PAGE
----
Nyx Carrington, notorious for her red lipstick and over-the-top personality, has just snagged the dreamiest A-Lister in Manhattan. Tristan Halifax, a gorgeous, arrogant man with a penchant for beautiful women, could be Nyx’s chance at true love. After her last disastrous relationship with her not-so-dream guy, the brooding Crashbang bassist, AJ Abbott, Nyx is ready for a new start.
Overnight, Nyx’s relationship status with Tristan turns her into America’s Sweetheart—complete with scandalizing parties, new friendships with Manhattan’s Golden Boys, and unending photographers. It’s the perfect moment in the spotlight with Tristan—or it would be if AJ would stop writing chart topping love songs dedicated to her red lipstick.
When AJ crashes back into her life declaring that wants to reignite their high school romance, Nyx’s love life gets complicated. And when the press hears about problems with the “it” couple, they turn on Nyx—jeopardizing her relationship with Tristan, ruining her reputation, and discovering her old skeletons. Nyx’s newfound fame as America’s Sweetheart may leave her brokenhearted.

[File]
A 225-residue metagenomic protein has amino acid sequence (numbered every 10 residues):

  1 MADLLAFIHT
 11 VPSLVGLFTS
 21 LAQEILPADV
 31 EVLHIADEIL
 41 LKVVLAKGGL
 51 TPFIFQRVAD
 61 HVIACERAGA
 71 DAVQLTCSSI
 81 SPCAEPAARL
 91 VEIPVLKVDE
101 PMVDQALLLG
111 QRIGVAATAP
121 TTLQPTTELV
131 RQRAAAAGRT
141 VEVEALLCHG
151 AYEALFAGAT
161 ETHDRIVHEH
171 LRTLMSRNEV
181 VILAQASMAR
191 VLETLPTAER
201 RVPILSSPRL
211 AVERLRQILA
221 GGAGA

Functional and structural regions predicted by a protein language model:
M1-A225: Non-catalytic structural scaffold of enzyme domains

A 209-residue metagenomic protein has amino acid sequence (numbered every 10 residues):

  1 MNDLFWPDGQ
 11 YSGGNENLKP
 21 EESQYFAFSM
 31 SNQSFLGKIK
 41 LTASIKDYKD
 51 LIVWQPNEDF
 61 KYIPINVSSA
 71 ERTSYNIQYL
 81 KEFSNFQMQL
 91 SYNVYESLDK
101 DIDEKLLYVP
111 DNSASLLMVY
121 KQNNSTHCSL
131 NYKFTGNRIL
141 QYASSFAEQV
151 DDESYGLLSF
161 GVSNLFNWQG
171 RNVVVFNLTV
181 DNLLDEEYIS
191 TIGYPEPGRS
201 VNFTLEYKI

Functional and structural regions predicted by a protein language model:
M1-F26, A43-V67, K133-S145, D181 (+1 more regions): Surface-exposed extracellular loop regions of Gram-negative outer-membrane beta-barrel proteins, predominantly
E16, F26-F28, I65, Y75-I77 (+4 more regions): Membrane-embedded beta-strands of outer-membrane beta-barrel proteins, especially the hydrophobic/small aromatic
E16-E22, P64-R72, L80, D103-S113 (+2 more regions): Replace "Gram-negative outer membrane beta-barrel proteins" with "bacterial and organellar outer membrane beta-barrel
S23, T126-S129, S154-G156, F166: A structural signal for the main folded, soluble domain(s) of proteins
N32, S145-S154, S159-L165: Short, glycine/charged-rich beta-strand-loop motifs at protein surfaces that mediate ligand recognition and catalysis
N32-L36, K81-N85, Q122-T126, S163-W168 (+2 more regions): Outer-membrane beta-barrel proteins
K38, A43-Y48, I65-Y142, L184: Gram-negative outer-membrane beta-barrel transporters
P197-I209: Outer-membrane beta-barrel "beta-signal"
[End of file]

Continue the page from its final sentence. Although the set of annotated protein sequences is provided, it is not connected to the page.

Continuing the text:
Celebrities are supposed to have it all, but having it all could mean losing everything that used to matter.
The rules for swimming are simple:
Rule #1: There is no lifeguard on duty.
Since her mom died three years ago, nineteen-year-old Zosia Easton’s been treading water. Living at home. Community college. Same old Saturday nights. So when her father breaks the news he’s taken a job transfer—and by the way, it means renting out the house that’s been her refuge—a summer in Tokyo feels like it just might be a chance to start swimming again.
Rule #2: Beware of unexpected currents.
Finn O’Leary has spent God knows how many years trying to drown out his past. Juvenile detention. Bad decisions. Worse choices. He’s managed to turn it around – MIT, Dean’s List, a sexier-than-thou body with a smile to match – at least on the surface. When his mom asks him to spend the summer with her, Tokyo seems as good a place as any to float through the summer.
Rule #3: Swim at your own risk.